King Dude : Songs Of Flesh & Blood – In The Key Of Light

kd2015 : Not Just Religious Music / Ván
Format : LP/CD

I have a confession to make, I tried for a long time not to like King Dude. There was something about the man behind the Dude, TJ Cowgill, that rubbed me the wrong way. He’s a fashion designer with his own clothing line, an attention to ascetics that immediately appeals to someone like myself, he’s done duets with one of my favorite female artists, Chelsea Wolfe and those godamned Hollywood leading man good looks. How could I like this seemingly darling of the likes of Vice Magazine?! Well, a couple of things happened, I had to admit I really loved the music. We seemed to be cut from the same cloth in musical tastes. His latest, “Songs Of Flesh & Blood – In The Key Of Light”, is an album I’ve been spinning two or three times a week. I also recently had the opportunity to meet the man in person. I was taken aback by his humbleness, the easy-going, down-to-earthiness and sincerity of a man just trying to convey his art. At that moment I was truly born again into the Luciferian Light that is the cult of King Dude.

I’d imagine TJ is one of those artists that wears his influences on his sleeve. Not content to simply emulate those that came before, but to ingest, digest and make something new and completely your own. There’s nothing to do but a little track by track rundown. The album kicks off with “Black Butterfly”. This track is just pure Rock ‘n’ Roll. Everything I love about it just wrapped up into one song. TJ’s ever present flirtation with religion and the underlying “ohs” from the backing vocals make it a brilliant opener. Next up is “Deal With The Devil”, imagine Johnny Cash fronting the Bad Seeds, definitely one of my favorites. On it’s heels is “Death Won’t Take Me”, probably the best Nick Cave song that he never wrote. If you played me this track without Thomas’ immediately recognizable baritone, I’d swear it was Mr. Cave. Morose and beautiful, this is one I keep moving the needle back for. I wake up with this track in my head about 5 days a week.

“Rosemary” hits with pure Rocking bliss, like a song from a Tarantino film that was never made. Creeping up from the dark comes “A Little Bit of Baby Gonna Make Me Wanna Live Again”. Lo-fi white boy bluesy, it comes in fast, hits hard and makes you wonder what the fuck just happened. On it’s heels, “The Heavy Curtain” channeling Leonard Cohen (even though he ain’t dead). I can almost smell the stale nightclub cigarette air, checkered table clothes with a single red-glassed candle light, absolutely brilliant. “Desolate Hour” is another of my favorite tracks, Gothic, dark Americana ay it’s finest. This goes on my funeral playlist. Yea, it’s that good.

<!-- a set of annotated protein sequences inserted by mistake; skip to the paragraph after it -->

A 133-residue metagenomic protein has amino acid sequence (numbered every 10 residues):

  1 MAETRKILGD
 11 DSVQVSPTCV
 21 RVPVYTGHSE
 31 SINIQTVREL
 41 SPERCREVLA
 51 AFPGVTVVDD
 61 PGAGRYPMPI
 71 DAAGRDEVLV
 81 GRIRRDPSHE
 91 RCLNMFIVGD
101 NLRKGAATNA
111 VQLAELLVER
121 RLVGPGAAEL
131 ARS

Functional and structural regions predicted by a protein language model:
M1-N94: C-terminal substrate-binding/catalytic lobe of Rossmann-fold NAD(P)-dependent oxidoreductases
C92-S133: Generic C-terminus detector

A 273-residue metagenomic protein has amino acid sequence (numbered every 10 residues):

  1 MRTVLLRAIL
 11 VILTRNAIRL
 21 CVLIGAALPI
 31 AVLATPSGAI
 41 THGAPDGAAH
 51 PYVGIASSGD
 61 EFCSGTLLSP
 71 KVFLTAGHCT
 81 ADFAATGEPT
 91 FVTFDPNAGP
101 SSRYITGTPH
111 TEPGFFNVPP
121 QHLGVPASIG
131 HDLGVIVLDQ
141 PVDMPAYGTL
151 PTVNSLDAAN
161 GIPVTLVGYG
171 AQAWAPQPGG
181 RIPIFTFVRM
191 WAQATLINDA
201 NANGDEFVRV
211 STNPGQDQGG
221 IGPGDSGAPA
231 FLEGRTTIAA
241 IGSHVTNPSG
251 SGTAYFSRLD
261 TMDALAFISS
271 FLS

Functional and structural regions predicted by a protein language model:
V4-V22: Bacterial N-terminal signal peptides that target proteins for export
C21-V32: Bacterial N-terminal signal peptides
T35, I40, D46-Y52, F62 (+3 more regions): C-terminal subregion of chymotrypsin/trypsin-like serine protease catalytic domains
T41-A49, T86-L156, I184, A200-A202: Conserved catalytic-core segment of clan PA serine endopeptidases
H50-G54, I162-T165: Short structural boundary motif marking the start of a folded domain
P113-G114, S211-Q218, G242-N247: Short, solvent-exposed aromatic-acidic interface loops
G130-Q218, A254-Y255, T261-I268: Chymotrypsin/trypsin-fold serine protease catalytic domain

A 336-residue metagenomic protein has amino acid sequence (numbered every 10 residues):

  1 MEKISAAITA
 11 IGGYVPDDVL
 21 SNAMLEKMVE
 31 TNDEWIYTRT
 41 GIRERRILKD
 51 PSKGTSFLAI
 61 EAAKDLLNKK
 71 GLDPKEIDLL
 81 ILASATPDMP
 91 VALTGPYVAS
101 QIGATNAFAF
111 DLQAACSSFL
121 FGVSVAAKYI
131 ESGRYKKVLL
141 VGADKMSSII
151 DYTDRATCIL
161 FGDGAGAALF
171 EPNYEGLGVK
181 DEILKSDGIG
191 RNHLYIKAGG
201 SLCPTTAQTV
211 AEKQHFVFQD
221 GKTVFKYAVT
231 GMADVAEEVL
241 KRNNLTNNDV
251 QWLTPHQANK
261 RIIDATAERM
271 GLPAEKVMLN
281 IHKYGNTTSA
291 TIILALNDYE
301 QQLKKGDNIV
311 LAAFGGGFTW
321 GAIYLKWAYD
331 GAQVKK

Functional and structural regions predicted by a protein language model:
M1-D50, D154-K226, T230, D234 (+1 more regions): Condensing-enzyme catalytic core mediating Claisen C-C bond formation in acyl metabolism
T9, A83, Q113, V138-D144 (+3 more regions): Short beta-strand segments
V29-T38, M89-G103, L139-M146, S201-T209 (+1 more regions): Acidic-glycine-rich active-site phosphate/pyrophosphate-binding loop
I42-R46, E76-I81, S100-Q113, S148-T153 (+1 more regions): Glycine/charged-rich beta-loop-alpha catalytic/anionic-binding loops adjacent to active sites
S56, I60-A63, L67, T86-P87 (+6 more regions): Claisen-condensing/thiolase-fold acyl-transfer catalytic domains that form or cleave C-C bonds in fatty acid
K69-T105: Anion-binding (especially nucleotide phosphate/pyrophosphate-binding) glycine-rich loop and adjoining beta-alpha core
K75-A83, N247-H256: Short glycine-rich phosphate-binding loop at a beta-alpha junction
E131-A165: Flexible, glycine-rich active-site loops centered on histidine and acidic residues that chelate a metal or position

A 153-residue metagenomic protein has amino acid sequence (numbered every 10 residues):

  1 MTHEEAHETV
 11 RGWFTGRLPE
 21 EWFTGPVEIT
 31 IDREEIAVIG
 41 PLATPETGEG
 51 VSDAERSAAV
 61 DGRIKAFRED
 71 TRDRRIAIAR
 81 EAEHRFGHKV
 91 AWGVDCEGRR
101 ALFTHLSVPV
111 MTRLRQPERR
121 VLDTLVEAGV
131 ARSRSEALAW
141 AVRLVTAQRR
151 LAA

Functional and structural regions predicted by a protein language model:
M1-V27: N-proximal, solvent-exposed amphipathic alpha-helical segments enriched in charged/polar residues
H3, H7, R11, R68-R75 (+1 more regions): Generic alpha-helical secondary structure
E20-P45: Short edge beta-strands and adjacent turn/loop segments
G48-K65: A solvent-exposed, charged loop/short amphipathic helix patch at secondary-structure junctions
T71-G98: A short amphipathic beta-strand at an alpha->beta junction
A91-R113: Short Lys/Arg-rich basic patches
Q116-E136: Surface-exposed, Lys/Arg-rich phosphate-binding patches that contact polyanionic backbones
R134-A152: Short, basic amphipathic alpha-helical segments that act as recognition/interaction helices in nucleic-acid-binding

The combination of somber church organ and TJ’s mournful crooning, “I Don’t Wanna Dream Anymore” doubtlessly gets my vote for the most doleful track on the record. Hot on the heals is the Ennio Morricone infused spaghetti western romp of “Holy Water”. Nearing the end, “You Know My Lord” is a melancholy number, like a reincarnated Lee Hazlewood to remind us how dark things can really be. The album closer “Silver Crucifix” is pure King Dude. Predominantly TJ and his guitar, stripped bare, a man baring his soul through music.

With the few readers I’ve had, I’ve always tried to be as transparent as possible. I like what I like. The records I dislike, for the most part, I don’t see the reason in wasting my time. It’s so easy to get your “art” out there now, there’s relatively few records that are going to stand the test of time, regardless of genre. So bottom line, I really believe this will be an album I will continue to return to. It’s found a niche in my heart and on my turntable. Check it out and see if you feel the same.

Th LP version is out on Cowgill’s own Not Just Religious Music, while Germany’s Ván Records handles the CD. You can also snag a digital version from the Bandcamp link below.


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